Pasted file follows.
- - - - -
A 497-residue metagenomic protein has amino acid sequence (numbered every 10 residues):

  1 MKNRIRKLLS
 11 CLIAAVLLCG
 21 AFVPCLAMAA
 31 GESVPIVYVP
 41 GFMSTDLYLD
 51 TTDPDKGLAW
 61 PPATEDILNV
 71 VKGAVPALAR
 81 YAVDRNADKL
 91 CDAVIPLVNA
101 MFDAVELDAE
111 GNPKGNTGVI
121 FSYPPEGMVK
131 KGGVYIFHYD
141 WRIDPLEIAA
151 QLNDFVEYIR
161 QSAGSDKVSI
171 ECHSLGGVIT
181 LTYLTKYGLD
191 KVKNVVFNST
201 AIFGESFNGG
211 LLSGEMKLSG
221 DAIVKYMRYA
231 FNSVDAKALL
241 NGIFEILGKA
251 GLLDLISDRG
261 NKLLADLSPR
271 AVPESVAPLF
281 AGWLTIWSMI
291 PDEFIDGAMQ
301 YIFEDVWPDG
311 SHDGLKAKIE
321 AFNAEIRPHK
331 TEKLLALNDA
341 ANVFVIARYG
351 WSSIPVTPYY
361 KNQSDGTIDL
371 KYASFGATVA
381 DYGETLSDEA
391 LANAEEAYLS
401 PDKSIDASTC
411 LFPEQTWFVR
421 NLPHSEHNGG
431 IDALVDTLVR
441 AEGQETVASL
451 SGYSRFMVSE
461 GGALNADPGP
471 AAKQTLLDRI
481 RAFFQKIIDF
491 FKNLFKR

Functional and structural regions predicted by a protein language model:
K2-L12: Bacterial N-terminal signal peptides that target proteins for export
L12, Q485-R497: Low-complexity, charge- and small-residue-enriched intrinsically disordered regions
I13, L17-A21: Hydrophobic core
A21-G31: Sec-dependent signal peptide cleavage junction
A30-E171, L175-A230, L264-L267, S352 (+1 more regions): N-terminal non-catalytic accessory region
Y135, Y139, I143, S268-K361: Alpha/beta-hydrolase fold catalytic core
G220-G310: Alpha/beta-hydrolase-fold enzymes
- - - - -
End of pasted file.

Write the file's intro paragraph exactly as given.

A 497-residue metagenomic protein has amino acid sequence (numbered every 10 residues):